In a study presented at the American Academy of Neurology 60th Anniversary Annual Meeting in Chicago, researchers used health records to track nearly 10,000 men and women over more than 40 years. People with total cholesterol levels between 249 and 500 mg/dL (6.4-12.8 mmol/L) in their 40s were 1.5 times more likely to be diagnosed with Alzheimer’s disease than people whose cholesterol was 198 mg/dL (5.1 mmol/dL) or lower. People whose total cholesterol was between 221 and 248 mg/dL (5.7-6.4 mmol/L) were 1.25 times more likely to develop Alzheimer’s. According to the Heart and Stroke Foundation, target total cholesterol should be lower than 5.2 mmol/L, with LDL cholesterol lower than 3.5 mmol/L and HDL cholesterol higher than 1.3 mmol/L for women (1.0 mmol/L for men). High cholesterol is also a major risk factor for heart disease and stroke.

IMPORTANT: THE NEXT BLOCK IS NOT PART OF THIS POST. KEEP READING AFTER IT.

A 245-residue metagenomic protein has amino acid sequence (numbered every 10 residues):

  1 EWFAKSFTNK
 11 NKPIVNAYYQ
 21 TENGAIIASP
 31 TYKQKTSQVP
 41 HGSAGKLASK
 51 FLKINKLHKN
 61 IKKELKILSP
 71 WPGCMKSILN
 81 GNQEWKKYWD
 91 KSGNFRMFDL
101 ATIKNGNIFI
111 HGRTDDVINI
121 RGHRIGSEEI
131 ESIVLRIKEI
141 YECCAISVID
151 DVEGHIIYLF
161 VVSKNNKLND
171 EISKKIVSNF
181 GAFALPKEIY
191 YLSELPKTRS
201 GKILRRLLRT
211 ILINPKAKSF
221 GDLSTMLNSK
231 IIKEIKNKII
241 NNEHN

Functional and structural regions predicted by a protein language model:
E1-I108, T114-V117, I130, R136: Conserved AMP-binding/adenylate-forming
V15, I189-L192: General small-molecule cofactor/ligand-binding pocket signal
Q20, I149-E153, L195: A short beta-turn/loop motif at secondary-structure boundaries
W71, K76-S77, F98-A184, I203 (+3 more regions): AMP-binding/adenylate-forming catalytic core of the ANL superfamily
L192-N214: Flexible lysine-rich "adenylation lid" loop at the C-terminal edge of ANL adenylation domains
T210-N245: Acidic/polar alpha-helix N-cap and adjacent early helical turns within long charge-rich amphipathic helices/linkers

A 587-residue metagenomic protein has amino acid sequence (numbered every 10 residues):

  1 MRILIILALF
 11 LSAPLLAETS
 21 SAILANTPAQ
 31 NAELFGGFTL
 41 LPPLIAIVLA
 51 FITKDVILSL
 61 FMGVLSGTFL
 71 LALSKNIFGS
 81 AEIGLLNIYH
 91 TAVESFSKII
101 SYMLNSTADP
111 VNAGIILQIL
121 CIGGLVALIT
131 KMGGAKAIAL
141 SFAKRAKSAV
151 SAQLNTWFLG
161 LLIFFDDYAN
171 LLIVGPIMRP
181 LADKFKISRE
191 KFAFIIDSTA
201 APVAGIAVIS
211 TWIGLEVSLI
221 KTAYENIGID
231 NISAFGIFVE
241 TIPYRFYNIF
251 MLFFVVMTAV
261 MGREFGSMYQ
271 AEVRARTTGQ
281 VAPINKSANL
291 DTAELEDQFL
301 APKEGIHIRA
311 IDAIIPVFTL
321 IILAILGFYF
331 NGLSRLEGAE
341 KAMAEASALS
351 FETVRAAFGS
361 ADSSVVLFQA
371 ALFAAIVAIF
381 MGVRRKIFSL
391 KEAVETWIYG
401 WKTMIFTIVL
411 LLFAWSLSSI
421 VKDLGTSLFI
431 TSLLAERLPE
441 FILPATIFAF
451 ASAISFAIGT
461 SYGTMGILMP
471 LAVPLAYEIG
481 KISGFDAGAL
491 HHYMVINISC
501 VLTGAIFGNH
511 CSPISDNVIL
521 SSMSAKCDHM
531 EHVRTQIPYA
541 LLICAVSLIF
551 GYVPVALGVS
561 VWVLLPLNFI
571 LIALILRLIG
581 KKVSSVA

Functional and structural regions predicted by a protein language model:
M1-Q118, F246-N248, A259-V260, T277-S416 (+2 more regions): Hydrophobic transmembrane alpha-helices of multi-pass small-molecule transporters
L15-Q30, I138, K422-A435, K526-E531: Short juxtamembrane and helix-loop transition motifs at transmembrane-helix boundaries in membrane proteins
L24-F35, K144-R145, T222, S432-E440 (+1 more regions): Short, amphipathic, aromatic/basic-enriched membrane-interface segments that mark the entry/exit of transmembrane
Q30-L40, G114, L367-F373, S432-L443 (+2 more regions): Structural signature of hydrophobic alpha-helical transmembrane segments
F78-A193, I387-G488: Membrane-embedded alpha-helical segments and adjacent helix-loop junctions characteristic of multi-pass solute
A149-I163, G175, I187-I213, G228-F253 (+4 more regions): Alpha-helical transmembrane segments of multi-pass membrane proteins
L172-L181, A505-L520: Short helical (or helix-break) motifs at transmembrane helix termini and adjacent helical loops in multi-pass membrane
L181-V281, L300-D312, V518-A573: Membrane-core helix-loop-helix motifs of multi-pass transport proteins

If your cholesterol is high (ask your doctor for your numbers), this latest research shows there’s no time like the present to get it in check. And while you’ve probably heard about medications to help, lifestyle changes such as exercising, eating well and quitting smoking are usually the first line of defence. Click here for 10 tips from the Heart and Stroke Foundation for getting your cholesterol in check.